Morocco’s Berber community is the largest in North Africa and has a long history of resistance, including participating in the revolt against Spanish rule under the revolutionary Moroccan leader Al-Khattabi and establishing the Rif Republic of 1921-1926. Berbers played an important role in the Moroccan Liberation Army, which fought the French.
“After independence, the three main actors on the political scene were the King, the Istiqlal, and the Berber movement.” The Berber resented Istiqlal, the Moroccan party that was a beacon of Arab-Islamic nationalism in Morocco. This resentment, along with Berber resistance against Morocco’s centralized administration, or Makhzen, resulted in a series of revolts in the late 1950’s in the Rif region, which were violently crushed by Crown Prince Hassan and the army. A strong Berber consciousness developed during this period, in reaction to the hegemony of the Istiqlal and its attempt to exert administrative prowess over rural areas in Morocco.
Feeling alienated by Istiqlal, many Berbers showed their discontent through various political avenues. According to some scholars, the most popular of these were monarchism. The formation of the Mouvement Populaire, as a rural-based political party, facilitated the Berber community’s alliance with the monarchy. The movement also buttressed the push toward a multi-party system that helped cultivate Morocco’s current inter-party rivalries and palace co-optation of politics.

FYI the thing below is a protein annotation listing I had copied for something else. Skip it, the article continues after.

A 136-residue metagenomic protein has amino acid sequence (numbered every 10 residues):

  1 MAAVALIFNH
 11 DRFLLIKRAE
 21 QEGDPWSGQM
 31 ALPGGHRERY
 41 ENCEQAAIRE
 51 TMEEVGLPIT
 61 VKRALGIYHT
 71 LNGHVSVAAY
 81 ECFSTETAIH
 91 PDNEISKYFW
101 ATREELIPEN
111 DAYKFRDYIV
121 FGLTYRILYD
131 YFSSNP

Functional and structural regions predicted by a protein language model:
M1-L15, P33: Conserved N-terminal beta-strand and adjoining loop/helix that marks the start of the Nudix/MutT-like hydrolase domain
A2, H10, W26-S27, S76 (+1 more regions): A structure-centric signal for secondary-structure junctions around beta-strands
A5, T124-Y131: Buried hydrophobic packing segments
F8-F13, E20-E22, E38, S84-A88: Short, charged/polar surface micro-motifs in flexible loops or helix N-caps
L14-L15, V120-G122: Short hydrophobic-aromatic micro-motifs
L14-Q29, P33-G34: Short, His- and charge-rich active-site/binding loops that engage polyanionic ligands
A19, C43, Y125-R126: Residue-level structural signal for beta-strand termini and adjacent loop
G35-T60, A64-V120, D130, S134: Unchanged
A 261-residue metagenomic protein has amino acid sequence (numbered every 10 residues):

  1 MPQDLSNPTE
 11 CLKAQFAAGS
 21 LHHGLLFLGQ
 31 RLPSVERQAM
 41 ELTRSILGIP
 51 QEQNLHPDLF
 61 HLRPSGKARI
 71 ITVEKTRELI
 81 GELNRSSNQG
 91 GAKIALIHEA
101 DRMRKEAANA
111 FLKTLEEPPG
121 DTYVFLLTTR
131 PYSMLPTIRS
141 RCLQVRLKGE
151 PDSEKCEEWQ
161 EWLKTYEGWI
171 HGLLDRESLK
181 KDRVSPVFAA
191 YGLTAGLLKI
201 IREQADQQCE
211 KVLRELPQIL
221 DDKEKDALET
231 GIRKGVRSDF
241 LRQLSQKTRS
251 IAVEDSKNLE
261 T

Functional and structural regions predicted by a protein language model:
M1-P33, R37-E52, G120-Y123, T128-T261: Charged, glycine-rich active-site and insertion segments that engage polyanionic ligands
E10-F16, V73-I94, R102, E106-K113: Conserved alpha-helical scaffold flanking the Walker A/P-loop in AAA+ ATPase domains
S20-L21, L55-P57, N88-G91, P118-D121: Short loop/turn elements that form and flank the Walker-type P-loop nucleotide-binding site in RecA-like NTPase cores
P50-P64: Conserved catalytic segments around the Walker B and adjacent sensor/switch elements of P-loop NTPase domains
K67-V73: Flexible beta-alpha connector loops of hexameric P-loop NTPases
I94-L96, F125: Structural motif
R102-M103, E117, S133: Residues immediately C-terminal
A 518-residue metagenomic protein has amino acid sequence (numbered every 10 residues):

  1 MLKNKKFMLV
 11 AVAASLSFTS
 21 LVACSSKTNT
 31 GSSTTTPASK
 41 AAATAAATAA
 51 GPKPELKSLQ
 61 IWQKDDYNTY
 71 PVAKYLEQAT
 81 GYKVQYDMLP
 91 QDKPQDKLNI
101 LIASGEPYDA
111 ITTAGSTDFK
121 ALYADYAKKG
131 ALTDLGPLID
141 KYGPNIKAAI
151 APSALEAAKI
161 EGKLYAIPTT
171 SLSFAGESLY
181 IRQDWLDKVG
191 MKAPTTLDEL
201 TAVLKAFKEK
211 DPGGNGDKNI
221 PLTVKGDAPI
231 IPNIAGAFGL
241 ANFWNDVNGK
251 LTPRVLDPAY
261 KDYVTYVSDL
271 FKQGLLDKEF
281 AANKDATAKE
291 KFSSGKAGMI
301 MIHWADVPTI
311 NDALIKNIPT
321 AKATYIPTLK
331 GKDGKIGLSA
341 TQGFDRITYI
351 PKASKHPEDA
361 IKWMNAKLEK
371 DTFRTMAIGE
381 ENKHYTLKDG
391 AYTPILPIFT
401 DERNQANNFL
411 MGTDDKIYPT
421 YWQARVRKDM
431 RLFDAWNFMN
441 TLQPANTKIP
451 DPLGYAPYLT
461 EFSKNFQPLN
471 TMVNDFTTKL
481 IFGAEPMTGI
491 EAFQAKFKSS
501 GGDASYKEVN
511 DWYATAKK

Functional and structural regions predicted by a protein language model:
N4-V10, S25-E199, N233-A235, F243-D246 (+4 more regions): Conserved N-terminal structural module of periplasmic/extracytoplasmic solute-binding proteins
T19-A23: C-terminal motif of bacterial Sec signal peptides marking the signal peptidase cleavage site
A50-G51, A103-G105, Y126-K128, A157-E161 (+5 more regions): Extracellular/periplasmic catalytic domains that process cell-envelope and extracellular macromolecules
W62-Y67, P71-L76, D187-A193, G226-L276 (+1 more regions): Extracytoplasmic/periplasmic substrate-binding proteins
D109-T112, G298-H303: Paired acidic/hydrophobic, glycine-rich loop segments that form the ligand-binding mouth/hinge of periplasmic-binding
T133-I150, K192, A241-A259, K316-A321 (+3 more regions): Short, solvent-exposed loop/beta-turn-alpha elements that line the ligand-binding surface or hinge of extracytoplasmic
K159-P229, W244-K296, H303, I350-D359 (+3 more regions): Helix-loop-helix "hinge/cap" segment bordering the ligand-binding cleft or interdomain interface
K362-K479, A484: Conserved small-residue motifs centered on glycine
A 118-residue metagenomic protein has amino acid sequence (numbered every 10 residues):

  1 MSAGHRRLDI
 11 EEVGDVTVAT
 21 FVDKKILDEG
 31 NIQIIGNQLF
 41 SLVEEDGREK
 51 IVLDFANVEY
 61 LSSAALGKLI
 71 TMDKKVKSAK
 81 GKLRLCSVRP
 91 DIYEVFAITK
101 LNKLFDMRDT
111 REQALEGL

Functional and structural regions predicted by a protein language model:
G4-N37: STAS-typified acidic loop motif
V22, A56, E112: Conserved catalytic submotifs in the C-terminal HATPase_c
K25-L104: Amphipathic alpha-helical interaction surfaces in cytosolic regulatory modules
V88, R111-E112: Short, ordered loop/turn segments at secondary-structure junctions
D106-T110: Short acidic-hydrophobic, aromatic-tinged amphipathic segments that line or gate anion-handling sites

To secure their own place in the new national order, during the post-independence period, Berbers dominated some of the most powerful institutions in Morocco, such as the Army and the Ministry of the Interior. As Oxford University professor Michael Willis has pointed out, in Morocco “there was not the same official hostility to expressions of Berber culture, as witnessed in Algeria during this period.”
Still, the situation for Berbers in Morocco was culturally fraught. In the 1960s, small Berber associations developed in the country, but were not allowed to include the term “Berber” in their names. As in Algeria, the Berber community felt increasingly under threat in the 1970s because of the proliferation of Arabization programs in public schools. The politicization of Berber communities in Morocco began to develop in 1980, thanks to Algeria’s Berber Spring.